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The passage of California’s Proposition 22 would give digital platform companies a free pass to misclassify their workers

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The passage of California’s Proposition 22 would give digital platform companies a free pass to misclassify their workers

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On November 3, Californian voters will decide the fate of the Protect App-Based Drivers and Services Act, more commonly known as Proposition 22.This ballot measure would exempt “gig” or “digital platform” workers from Assembly Bill (AB) 5, a recently enacted law aimed at combatting the misclassification of workers. Instead of complying with the law, digital platform companies—namely Uber, Lyft, DoorDash, Postmates, and Instacart—have contributed over $184 million to ensure the passage of Proposition 22.

The passage of California’s Proposition 22 would give digital platform companies a free pass to misclassify their workers 1

How a worker is classified has serious implications and high costs for workers. Most federal and state labor and employment protections are granted to employees only, not independent contractors. This includes basic employment protections such as a minimum wage, overtime pay, and access to unemployment insurance (as shown in Table 1.)

Employee v. independent contractor coverage in California

Labor standard Employee Independent contractor
Minimum wage X
Overtime pay X
Unemployment insurance √  X
Workers’ compensation √  X
Paid sick days √  X
Paid family leave √  X
Discrimination and sexual harassment protections √  X

Source: EPI Policy Center analysis of California labor laws.

State and federal governments also lose when workers are misclassified. Companies that misclassify workers avoid paying their fair share of Social Security, Medicare, and unemployment insurance taxes and avoid providing state workers’ compensation insurance. The state of California estimates that the annual state tax revenue loss due to misclassification is as high as $7 billion.

California’s AB5 ensures that workers who perform core work under company control have access to basic labor and employment protections and benefits denied to independent contractors. Further, AB5 makes it more difficult for companies to avoid paying their fair share of Social Security, Medicare, and unemployment insurance taxes and avoid providing state workers’ compensation insurance. A study by UC Berkeley Labor Center found that if Uber and Lyft had treated workers as employees, they would have paid $413 million into California’s Unemployment Insurance Fund between 2014 and 2019. However, instead of paying their fair share, digital platform companies have backed Proposition 22 to deny gig workers the most basic labor and employment protections.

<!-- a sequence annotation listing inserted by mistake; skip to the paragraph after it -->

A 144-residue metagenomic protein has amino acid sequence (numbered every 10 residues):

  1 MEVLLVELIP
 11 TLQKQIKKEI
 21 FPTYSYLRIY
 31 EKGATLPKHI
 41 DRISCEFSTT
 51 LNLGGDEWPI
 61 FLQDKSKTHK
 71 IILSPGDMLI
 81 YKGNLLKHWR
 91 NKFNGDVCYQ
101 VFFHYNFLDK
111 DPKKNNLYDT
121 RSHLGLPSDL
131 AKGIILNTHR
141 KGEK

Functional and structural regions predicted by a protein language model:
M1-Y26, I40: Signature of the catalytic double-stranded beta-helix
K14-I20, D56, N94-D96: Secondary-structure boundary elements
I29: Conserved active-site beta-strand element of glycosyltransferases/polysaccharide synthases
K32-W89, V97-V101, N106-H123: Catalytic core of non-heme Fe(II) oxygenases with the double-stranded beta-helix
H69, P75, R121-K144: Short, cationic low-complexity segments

In exchange for exempting gig workers from AB5, Proposition 22 includes an earnings floor for drivers (set at 120% of the minimum wage), health subsidies consistent with employer contributions under the Affordable Care Act for drivers who work 15 hours or more per week, and auto insurance coverage. While the Proposition 22 would appear to provide gig workers with some access to benefits and a meaningful wage floor, it denies these workers coverage under the most basic employment protections (as shown in Table 2.) Moreover, a study by the UC Berkeley Labor Center finds that because of multiple loopholes in Proposition 22, it will leave gig drivers with a pay guarantee that is equivalent of a wage of $5.64 per hour, far less than the $15.60 minimum wage the initiative claims drivers will receive ($15.60 is 120% of the current California minimum wage of $13). In short, Proposition 22 is nothing more than a vehicle for digital platform companies to avoid meaningful responsibility to its workers via a law that invents arbitrary standards for gig workers.

Comparing worker rights under AB5 and Proposition 22

 

Labor standard As employees under AB5 Proposition 22
Minimum wage √  X*
Overtime pay X
Unemployment insurance X
Workers’ compensation X
Paid sick days X
Paid family leave X
Discrimination and sexual harassment protections

*The UC Berkeley Labor Center estimates that loopholes in the initiative leave Uber and Lyft drivers with a pay guarantee that is equivalent of a wage of $5.64 per hour, far less than the 120% earnings guarantee provided by the initiative and the $13 minimum wage they would be guaranteed as employees under California law. See Ken Jacobs and Michael Reich, “The Uber/Lyft Ballot Initiative Guarantees only $5.64 an Hour,” UC Berkeley Labor Center blog, October 31, 2019.

The passage of AB5 helped to ensure that several million workers who have been wrongly misclassified as independent contracts in California receive the protections and benefits they are entitled under the law. These protections are especially important during the COVID-19 pandemic. However, instead of complying with the law, digital platform companies have financed the most expensive ballot initiative in California’s political history while inventing their own meager labor standards with insufficient enforcement. Californians must require that companies follow the law and properly classify their workers. No company should be able to buy its way out of treating workers fairly.

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